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What is the correct/best/simplest way to convert a c-style string to a std::string.

The conversion should accept a max_length, and terminate the string at the first \0 char, if this occur before max_length charter.

marked as duplicate by Cody Gray c++ Mar 15 '16 at 9:17

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  • 11
    Use the constructor. – Kerrek SB Nov 14 '11 at 18:47
  • If I use the constructor like std::string s(c_sting, lenght) it will end the string at the first occurrence of \0 – Allan Nov 14 '11 at 18:52
  • or assignment works too, depending on lifetime of the recipient. – crashmstr Nov 14 '11 at 18:52
  • 1
    @Allan: Then use the other constructor that takes a pointer to a null-terminated string :-) – Kerrek SB Nov 14 '11 at 18:53

This page on string::string gives two potential constructors that would do what you want:

string ( const char * s, size_t n );
string ( const string& str, size_t pos, size_t n = npos );


using namespace std;

int main(){

    char* p= (char*)calloc(30, sizeof(char));
    strcpy(p, "Hello world");

    string s(p, 15);
    cout << s.size() << ":[" << s << "]" << endl;
    string t(p, 0, 15);
    cout << t.size() << ":[" << t << "]" << endl;

    return 0;


15:[Hello world]
11:[Hello world]

The first form considers p to be a simple array, and so will create (in our case) a string of length 15, which however prints as a 11-character null-terminated string with cout << .... Probably not what you're looking for.

The second form will implicitly convert the char* to a string, and then keep the maximum between its length and the n you specify. I think this is the simplest solution, in terms of what you have to write.

  • calloc + delete??? – The Techel Feb 6 '17 at 11:15
  • 1
    fair enough, fixed :) – Vlad Feb 6 '17 at 14:44
  • Well, not C++-ish either, but okay. – The Techel Feb 6 '17 at 15:02
std::string str(c_str, strnlen(c_str, max_length));

At Christian Rau's request:

strnlen is specified in POSIX.1-2008 and available in GNU's glibc and the Microsoft run-time library. It is not yet found in some other systems; you may fall back to Gnulib's substitute.

  • 1
    Is strnlen a standard C++ function? If not, you should mention this non-portability. – Christian Rau Nov 14 '11 at 19:06
  • @ChristianRau: It is a POSIX standard function, but not universally available. I've expanded my answer. – ephemient Nov 14 '11 at 19:47
std::string the_string(c_string);
if(the_string.size() > max_length)
  • 2
    What if c_string is not properly NULL-terminated? – Allan Nov 14 '11 at 18:50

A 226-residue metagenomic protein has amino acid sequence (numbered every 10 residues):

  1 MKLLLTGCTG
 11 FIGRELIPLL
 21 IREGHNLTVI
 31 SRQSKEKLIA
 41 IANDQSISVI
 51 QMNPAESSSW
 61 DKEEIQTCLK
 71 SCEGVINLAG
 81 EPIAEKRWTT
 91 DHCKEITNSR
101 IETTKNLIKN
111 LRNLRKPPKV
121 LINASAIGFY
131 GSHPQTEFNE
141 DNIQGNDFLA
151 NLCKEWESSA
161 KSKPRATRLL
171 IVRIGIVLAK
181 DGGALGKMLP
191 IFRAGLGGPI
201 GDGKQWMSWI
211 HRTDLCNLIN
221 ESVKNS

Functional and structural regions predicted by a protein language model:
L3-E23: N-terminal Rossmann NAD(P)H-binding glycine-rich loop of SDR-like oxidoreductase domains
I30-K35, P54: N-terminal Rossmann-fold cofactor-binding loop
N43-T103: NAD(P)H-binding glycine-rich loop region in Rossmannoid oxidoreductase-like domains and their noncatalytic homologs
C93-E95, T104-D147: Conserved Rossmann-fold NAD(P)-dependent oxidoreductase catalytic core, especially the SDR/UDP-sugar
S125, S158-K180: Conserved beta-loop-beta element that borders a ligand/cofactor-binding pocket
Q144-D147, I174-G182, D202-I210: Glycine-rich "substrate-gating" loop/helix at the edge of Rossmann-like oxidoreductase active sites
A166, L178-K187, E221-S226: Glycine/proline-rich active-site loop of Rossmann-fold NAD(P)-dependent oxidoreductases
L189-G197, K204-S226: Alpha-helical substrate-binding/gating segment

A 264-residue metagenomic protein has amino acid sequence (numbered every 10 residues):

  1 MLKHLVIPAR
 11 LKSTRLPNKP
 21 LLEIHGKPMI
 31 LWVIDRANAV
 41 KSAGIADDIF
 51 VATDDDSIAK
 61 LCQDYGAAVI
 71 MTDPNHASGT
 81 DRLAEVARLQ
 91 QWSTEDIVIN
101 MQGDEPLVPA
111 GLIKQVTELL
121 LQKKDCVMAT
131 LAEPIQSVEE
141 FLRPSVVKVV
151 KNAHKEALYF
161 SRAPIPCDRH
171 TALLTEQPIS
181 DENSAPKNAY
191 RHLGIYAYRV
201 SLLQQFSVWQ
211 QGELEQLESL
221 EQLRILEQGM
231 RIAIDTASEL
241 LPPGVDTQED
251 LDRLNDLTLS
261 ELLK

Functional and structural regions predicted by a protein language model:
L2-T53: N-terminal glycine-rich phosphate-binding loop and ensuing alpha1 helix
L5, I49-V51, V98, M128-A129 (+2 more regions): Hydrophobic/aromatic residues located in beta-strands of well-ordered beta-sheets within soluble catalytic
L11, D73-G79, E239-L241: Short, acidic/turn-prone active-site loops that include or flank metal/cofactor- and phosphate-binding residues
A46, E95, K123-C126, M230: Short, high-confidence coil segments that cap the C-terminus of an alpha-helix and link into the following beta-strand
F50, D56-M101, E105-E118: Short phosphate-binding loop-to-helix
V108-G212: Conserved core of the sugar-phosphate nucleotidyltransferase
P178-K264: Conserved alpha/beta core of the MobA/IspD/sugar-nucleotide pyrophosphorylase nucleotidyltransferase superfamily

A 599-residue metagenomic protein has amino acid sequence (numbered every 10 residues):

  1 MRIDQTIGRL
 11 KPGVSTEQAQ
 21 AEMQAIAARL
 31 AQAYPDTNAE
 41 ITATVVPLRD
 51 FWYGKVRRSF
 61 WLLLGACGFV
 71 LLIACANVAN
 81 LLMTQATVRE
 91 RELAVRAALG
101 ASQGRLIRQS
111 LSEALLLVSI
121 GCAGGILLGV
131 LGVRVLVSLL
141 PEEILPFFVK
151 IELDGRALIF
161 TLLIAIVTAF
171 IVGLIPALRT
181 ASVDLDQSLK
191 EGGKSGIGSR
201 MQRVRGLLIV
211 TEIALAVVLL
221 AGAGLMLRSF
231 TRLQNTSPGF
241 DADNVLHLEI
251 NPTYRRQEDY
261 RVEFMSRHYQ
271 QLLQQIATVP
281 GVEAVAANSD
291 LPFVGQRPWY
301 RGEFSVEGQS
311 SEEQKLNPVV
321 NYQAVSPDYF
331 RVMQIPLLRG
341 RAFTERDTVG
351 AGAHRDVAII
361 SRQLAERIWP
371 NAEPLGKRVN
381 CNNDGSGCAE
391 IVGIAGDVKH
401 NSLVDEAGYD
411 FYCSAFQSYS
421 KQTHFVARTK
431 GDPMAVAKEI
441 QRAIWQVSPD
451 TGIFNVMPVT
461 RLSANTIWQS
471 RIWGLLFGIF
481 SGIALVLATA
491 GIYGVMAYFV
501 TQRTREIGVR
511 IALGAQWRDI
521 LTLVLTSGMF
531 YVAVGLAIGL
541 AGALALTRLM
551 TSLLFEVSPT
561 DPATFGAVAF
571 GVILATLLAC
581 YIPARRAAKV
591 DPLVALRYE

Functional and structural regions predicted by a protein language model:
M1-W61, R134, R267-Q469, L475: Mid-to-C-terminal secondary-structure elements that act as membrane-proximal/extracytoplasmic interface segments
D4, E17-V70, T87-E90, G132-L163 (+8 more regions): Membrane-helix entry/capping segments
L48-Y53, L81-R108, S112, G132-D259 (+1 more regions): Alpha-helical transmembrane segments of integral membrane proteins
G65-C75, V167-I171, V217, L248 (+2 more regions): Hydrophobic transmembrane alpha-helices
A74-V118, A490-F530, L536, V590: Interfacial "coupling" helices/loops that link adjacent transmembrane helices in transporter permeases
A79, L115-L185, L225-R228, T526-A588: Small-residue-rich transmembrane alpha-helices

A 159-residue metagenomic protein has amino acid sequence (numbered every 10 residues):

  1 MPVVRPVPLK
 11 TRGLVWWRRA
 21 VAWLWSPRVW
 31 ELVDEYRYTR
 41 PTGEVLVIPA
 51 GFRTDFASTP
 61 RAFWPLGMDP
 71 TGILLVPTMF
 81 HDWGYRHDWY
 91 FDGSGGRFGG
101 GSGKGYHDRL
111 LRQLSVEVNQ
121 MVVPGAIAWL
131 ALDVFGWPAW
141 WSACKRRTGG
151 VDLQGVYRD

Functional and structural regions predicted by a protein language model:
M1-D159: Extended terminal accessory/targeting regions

• 7
    C-style strings should always be NULL terminated. – crashmstr Nov 14 '11 at 18:52

This is actually trickier than it looks, because you can't call strlen unless the string is actually nul terminated. In fact, without some additional constraints, the problem practically requires inventing a new function, a version of strlen which never goes beyond the a certain length. However:

If the buffer containing the c-style string is guaranteed to be at least max_length char's (although perhaps with a '\0' before the end), then you can use the address-length constructor of std::string, and trim afterwards:

std::string result( c_string, max_length );
result.erase( std::find( result.begin(), result.end(), '\0' ), result.end() );

and if you know that c_string is a nul terminated string (but perhaps longer than max_length, you can use strlen:

std::string result( c_string, std::min( strlen( c_string ), max_length ) );

There is a constructor accepting two pointer parameters, so the code is simply

 std::string cppstr(cstr, cstr + min(max_length, strlen(cstr)));

this is also going to be as efficient as std::string cppstr(cstr) if the length is smaller than max_length.

  • You could also use the constructor taking a pointer and a length, no need for the pointer arithmetic (though it won't be much different). And technically it doesn't take two pointer parameters, but two iterator parameters. And by the way, it won't be as efficient, as it is O(2n) instead of O(n) and constants matter, but it's of course still a correct solution. – Christian Rau Nov 14 '11 at 19:02
  • @ChristianRau: One scan is necessary with a C string to know the length (how much to allocate) but there's no need for a second one (the constructor could just subtract two pointers to get the size). So there is one scan for length and one scan for copy: this is the minimum you can do unless you accept wasting space. – 6502 Nov 14 '11 at 19:22

What you want is this constructor: std::string ( const string& str, size_t pos, size_t n = npos ), passing pos as 0. Your const char* c-style string will get implicitly cast to const string for the first parameter.

const char *c_style = "012abd";
std::string cpp_style = new std::string(c_style, 0, 10);
  • I am not the down-voter but the operator new is completely redundant in this case, stack allocation is fine for the std::string (it smells too much like Java). – Alessandro Teruzzi Feb 6 '17 at 15:41

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